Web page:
Winston Churchill said, “Politics is not a game; it is an earnest business,” and finally we are getting serious about the politics of mental health care. After decades if not centuries of neglect, the bona fide health care disparity is receiving an unprecedented amount of attention. In part, this is due to the efforts to reform our nation’s health care delivery and financing systems to improve quality and rein in costs. But it represents an attitudinal change in our society toward mental illness prompted by the egregious deficiencies in our mental health care policies, sensationally and shockingly, reflected by the rising number of people with mental illness involved in civilian massacres, imprisoned by the criminal justice system, and homeless on the street. However undesirable the factors that may have occasioned it, the increased public attention to mental health care is welcome.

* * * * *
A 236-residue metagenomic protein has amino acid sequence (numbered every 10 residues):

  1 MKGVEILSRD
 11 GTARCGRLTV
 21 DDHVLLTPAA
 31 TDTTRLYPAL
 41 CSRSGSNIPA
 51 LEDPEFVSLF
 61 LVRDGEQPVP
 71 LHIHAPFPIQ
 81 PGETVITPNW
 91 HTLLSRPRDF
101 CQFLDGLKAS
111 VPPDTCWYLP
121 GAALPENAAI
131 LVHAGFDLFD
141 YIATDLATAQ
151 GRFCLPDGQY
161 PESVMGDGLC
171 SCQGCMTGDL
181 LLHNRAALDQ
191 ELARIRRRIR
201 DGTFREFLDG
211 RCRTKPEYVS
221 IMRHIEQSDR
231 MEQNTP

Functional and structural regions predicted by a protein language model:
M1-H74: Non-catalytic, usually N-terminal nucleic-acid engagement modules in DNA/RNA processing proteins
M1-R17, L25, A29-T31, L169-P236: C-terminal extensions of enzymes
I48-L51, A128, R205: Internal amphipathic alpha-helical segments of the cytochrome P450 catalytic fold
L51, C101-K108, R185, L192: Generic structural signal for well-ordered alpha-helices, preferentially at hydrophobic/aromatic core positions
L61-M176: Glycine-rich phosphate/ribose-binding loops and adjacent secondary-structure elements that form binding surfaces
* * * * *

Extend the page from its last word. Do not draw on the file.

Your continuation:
Most recently, we saw this reflected in the November 2013 release of the final rule for the 2008 Mental Health Parity and Addiction Equity Act (MHPAEA), the goal of which is to improve the quality of and access to care for people with mental illness. But this goal can be achieved only if accompanied by adequate oversight and enforcement of the law among insurance companies and providers.
We must be sure health insurance plans are explicitly required to show exactly how their general medical benefits line up with their mental health benefits. Government monitors must be able to determine whether insurance plans are adhering to parity standards in all settings—from primary care offices to specialized mental health and addiction settings.
Read more here.
You can follow Dr. Lieberman on Twitter at @DrJlieberman.